When was the last time you tasted mead? If Denis and Kate Dempsey have their way, this honey-based drink (which averages 12% ABV) is about to follow in the footsteps of craft beer, cider and gin by undergoing a renaissance here in Ireland.
Kate and Denis hail from Coventry and Rosscarbery in West Cork respectively. They both worked in IT before being converted to mead on a trip to the US. “We’d heard about it in history and in literature, but we didn’t realise how delicious and versatile a drink it was until we tried craft mead in the US,” says Kate. “Then we were hooked.”
When an opportunity to take voluntary redundancy came up at work, the couple decided they were ready for a change. They started making meads with different honeys, fruits and botanicals at home and in 2016, they moved to West Cork and opened the Kinsale Mead Company – the first new meadery to open in Ireland for 200 years.
They now produce four types of mead. Their traditional-style Atlantic Dry Mead is made from raw orange blossom honey, water and yeast. They make two melomel styles, which involves fermenting the same orange blossom honey with fruit. For the Wild Red Mead, the honey is fermented with Wexford blackcurrants and dark cherries and for the Hazy Summer Mead, it’s fermented with six ripe summer berries.
“We also have a fourth small-batch mead made from West Cork honey,” says Kate. “Our Wildflower Mead is probably the first commercial mead made from Irish honey in centuries. It’s only for sale in our meadery and online.”
Currently, the Kinsale Mead Company sources its orange blossom honey from a family-run company in Spain while Paul Kelly at Chanting Bee Apiary in West Cork supplies them with the honey for their Wildflower Mead.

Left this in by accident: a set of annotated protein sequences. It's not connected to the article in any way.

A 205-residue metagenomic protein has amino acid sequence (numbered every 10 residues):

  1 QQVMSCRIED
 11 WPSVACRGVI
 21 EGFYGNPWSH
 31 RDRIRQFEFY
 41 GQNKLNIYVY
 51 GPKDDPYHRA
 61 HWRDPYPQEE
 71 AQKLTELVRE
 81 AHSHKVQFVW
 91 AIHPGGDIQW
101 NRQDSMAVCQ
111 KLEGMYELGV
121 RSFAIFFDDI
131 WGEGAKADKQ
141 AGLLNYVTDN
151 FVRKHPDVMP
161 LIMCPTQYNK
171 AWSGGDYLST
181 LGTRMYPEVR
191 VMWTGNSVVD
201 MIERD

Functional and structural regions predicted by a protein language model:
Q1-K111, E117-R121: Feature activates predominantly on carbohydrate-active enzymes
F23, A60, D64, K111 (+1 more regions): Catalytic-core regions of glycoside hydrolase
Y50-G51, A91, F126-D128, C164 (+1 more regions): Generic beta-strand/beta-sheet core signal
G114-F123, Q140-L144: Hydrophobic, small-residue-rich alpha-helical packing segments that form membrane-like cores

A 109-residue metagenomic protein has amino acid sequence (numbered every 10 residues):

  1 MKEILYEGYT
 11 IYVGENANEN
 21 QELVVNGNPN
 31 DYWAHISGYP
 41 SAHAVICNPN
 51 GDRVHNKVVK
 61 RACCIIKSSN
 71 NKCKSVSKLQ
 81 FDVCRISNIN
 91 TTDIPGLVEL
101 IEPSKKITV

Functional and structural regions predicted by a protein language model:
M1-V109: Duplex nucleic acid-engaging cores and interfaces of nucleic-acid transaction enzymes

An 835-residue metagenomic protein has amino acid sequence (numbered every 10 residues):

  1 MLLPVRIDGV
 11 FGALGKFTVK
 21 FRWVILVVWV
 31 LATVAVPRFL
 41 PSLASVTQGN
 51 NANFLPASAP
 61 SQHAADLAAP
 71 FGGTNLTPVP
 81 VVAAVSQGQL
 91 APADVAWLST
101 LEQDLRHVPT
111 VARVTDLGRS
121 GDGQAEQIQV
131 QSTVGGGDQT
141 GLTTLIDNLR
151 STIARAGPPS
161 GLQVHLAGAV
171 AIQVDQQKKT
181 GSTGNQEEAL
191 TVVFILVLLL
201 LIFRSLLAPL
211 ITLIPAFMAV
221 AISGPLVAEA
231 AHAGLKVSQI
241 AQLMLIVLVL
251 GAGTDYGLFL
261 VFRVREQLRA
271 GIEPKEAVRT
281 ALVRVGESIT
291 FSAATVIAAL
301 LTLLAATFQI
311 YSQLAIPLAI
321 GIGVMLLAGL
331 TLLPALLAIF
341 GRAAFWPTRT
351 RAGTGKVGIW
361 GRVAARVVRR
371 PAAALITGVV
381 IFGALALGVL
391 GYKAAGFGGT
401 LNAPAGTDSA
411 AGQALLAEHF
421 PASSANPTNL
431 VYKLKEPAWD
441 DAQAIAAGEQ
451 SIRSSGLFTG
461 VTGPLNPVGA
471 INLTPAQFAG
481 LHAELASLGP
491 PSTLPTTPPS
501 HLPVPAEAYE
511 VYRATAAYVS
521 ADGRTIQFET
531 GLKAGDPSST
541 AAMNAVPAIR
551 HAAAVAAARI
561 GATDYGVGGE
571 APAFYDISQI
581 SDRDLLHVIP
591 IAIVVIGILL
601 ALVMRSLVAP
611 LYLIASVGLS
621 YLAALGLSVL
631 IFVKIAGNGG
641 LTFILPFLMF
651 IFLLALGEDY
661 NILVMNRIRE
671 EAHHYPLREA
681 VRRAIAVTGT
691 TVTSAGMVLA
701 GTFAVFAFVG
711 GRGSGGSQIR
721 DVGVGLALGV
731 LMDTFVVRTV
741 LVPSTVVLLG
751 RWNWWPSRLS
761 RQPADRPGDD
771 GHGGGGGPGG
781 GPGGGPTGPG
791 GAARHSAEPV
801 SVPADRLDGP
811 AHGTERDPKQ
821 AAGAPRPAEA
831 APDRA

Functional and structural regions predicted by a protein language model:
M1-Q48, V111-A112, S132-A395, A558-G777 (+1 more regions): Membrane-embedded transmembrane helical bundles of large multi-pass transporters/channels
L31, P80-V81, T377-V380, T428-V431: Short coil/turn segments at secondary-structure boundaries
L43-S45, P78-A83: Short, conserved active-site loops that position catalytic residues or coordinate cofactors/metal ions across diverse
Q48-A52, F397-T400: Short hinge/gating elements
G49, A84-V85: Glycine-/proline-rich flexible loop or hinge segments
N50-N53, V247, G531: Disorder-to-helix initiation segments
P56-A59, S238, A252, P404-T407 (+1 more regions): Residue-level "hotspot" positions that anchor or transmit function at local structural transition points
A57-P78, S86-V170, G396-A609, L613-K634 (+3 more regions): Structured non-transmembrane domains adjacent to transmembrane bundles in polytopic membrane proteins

The fermentation process they follow is not dissimilar to wine. Honey is mixed with warm water and a wine yeast is added to it.
“We use frozen fruit for the melomel meads,” says Kate. “As the fruit defrosts, the juice is released and mixes with the honey and water. We control the temperature every day so that we get a smooth ferment. When it reaches the level of alcohol and sweetness we want, we bring the temperature down, rack off the lees and filter. Then we leave the meads to mature for six to 18 months before bottling them by hand.”
Kinsale Mead is finished dry because pairing the mead with food is important to Kate and Denis. “We would like to re-establish some of the terroir around mead,” says Denis. “There used to be so many meaderies in Ireland and if mead had developed in the way wine has developed in France, we’d now have meaderies all over the country, with regional varieties being paired with local food.”
“Mead is wonderful for food pairings and cocktails and a great alternative to wine,” adds Kate. “We are eager to collaborate with chefs and mixologists to bring this light, refreshing drink back into the mainstream.”
Based on their experiments to date, they have found their Atlantic Dry Mead pairs well with salty foods such as olives, oysters and blue cheese as well as making a great mule-style cocktail.
“Our local chocolatier uses our Wild Red Mead in his chocolate fillings and mixologists have used it in everything from spicy gins to Irish Manhattans,” says Kate.
The pair believe their Hazy Summer Mead could become the Irish answer to Pimm’s, and often suggest their Wildflower Mead as a chilled after-dinner drink served with salty cheeses or something creamy like a crème caramel.
Kinsale Mead Company has already won an impressive array of awards. “Our Hazy Summer Mead won gold at the 2019 International Mazer Cup which is like the Olympics of Mead,” says Kate. “We’ve also won Gold and Silver at Blas na hÉireann, gold at the Free from Food Awards and recently a 2 star Great Taste Award for our Atlantic Dry Mead. We are proud to be able to say that we are making world-class meads from our meadery here in Kinsale.”
Their meads are stocked on a growing number of shelves. “We are stocked in around 170 places in Ireland and we have recently ventured into the UK,” says Kate. “You’ll find us in SuperValu, O’Brien’s Wines, independent off-licences and speciality food stores.”
Their plans for the future involve exploring the world of mead even further. “We want to make more unique Irish meads as well as innovating with barrel aging,” says Kate. “There is also so much wonderful Irish food out there and we want our meads to be paired with it to give a true sense of place, a real expression of Irish terroir.”